1993 29¢ Classic Books: Little House on the Prairie
US #2786 – from the Children’s Classics issue

Acclaimed author Laura Ingalls Wilder was born on February 7, 1867, in Pepin County, Wisconsin.

The second of five children, Wilder spent the first two years of her life in a small log cabin in Wisconsin. She was a descendant of the Delano family, the same family as Franklin Delano Roosevelt. She was also a third cousin, once removed of Ulysses S. Grant.

In 1869, the Ingalls family left Wisconsin, stopped in Rothville, Missouri, and established a home in the Kansas Indian country near present-day Independence. They thought this land was going to be open to settlement, but were misinformed and eventually moved back to Wisconsin for three years. The family then spent time in Minnesota and Iowa before finally settling in De Smet, South Dakota. There, Wilder attended school and worked a variety of part-time jobs.

1962 4¢ Homestead Act
US #1198 was issued for the 100th anniversary of President Abraham Lincoln signing the Homestead Act, which allowed qualified people to gain land at cheap prices.

Just before she turned 16, Wilder took a job as a teacher, while still attending school herself and working for a local dressmaker. In 1885, she married Almanzo Wilder and quit school and her teaching job to join him on his homestead. Their first few years together were difficult. They had two children, but one died in infancy. Additionally, Wilder’s husband was partially paralyzed from a bout of diphtheria, they eventually lost their home to a fire, and a severe drought plunged them into debt. They moved to Florida in the hopes it would help improve Almanzo’s health, but it didn’t, so they returned to De Smet and purchased a small home.

1993 29¢ Little House on the Prairie Fleetwood First Day Cover
US #2786 – Fleetwood First Day Cover

In 1894, Wilder and her family moved to Mansfield, Missouri where their luck finally changed. They bought an undeveloped property, sold firewood, and eventually established a successful farm. Wilder soon became recognized as a knowledgeable figure on poultry farming and rural life and was invited to many speaking engagements.

1948 3¢ Centennial of the American Poultry Industry
US #968 – Wilder was a poultry columnist for the St. Louis Star Farmer, and gained notoriety for being able to get eggs in the winter when no one else could.

In 1911, Wilder began her writing career when she was encouraged to submit an article to the Missouri Ruralist. She soon became a columnist and editor with the paper. Wilder had a regular column in the paper, “As a Farm Woman Thinks,” in which she shared stories from her home and family, her trips and those of her daughter, World War I, and more.

1998 32¢ Celebrate the Century - 1920s: Stock Market
US #3184o – The stock market crash was a major influence that led Wilder to start writing her famous books.

Wilder and her husband had made a comfortable living from their farm and her part-time job with the Farm Loan Association. Their daughter, Rose, had become a successful writer and encouraged her mother to pursue a literary career, particularly to write about her childhood exploits. Wilder considered it but didn’t take any action. Then the Stock Market Crash of 1929 devastated all of their finances. This, coupled with the losses of her mother and older sister, led Wilder to start writing down stories from her childhood. Working with her daughter, Wilder published her first book, Little House in the Big Woods, in 1932.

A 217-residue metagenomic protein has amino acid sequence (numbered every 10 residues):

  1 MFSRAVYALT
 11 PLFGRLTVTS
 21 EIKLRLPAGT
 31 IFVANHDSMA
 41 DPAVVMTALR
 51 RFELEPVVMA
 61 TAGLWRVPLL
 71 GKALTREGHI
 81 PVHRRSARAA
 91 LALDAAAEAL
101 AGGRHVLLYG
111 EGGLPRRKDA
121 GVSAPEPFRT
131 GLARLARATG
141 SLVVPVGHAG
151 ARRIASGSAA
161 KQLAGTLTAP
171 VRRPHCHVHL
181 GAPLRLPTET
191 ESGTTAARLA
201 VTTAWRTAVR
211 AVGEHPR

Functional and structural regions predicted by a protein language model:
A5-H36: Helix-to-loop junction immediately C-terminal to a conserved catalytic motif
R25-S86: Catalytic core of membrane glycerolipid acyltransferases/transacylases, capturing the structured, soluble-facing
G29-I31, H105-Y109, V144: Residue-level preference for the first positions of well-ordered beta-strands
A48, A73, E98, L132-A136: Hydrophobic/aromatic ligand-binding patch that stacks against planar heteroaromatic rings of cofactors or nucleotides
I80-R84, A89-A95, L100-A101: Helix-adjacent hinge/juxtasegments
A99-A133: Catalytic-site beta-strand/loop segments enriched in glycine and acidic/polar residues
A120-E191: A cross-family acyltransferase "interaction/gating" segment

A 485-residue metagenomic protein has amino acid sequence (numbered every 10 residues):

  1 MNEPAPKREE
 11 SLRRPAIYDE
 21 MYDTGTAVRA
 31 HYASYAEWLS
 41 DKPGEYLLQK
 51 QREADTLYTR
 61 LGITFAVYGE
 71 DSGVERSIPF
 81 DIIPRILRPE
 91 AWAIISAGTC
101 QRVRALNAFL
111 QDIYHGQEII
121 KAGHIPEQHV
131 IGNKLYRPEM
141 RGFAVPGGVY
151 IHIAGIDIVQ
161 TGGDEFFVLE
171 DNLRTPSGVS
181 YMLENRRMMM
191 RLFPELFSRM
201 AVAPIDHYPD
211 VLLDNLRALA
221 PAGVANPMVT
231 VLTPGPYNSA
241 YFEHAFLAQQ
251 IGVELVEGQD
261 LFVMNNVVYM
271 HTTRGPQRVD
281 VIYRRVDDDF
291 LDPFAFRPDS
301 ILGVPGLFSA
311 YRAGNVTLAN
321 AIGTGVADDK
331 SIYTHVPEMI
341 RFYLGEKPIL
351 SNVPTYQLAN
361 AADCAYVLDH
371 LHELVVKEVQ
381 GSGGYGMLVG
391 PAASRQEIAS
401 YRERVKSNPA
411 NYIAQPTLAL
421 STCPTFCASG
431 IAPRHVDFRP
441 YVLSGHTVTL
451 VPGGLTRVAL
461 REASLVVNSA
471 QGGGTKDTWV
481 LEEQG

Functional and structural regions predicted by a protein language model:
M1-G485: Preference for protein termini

Wilder’s book was an instant hit, and she would follow it up with seven more volumes during her lifetime. The success of these books allowed her and her husband to live on their farm for the rest of their lives. There they were often visited by fans of her books that wanted to meet the real-life Laura from the Little House books.

1993 29¢ Little House on the Prairie Mystic First Day Cover
US #2786 – Mystic First Day Cover

Wilder died on February 10, 1957. In 1968 her publisher discovered another story, The First Four Years (about the early years of her marriage) and published it in 1971 as the ninth volume in the Little House series. The popularity of her books was later boosted by the success of the television series, which first aired in 1974. During her lifetime, she was a runner-up for the Newbery Medal five times. In 1954, the Laura Ingalls Wilder Medal was established for authors who have made “a substantial and lasting contribution to literature for children.”

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  1. Despite having her books designated as “Honor Books” five times between 1938 and 1943, Wilder never won the prestigious Newberry Award for excellence in children’s literature. I always thought that was just about the biggest misstep the Newberry Committee made in it’s entire history. Looking back, however, Wilder’s books are timeless and continue to be eagerly read now while books by winners of her time are all but forgotten. I guess she was just too much of an orginal.

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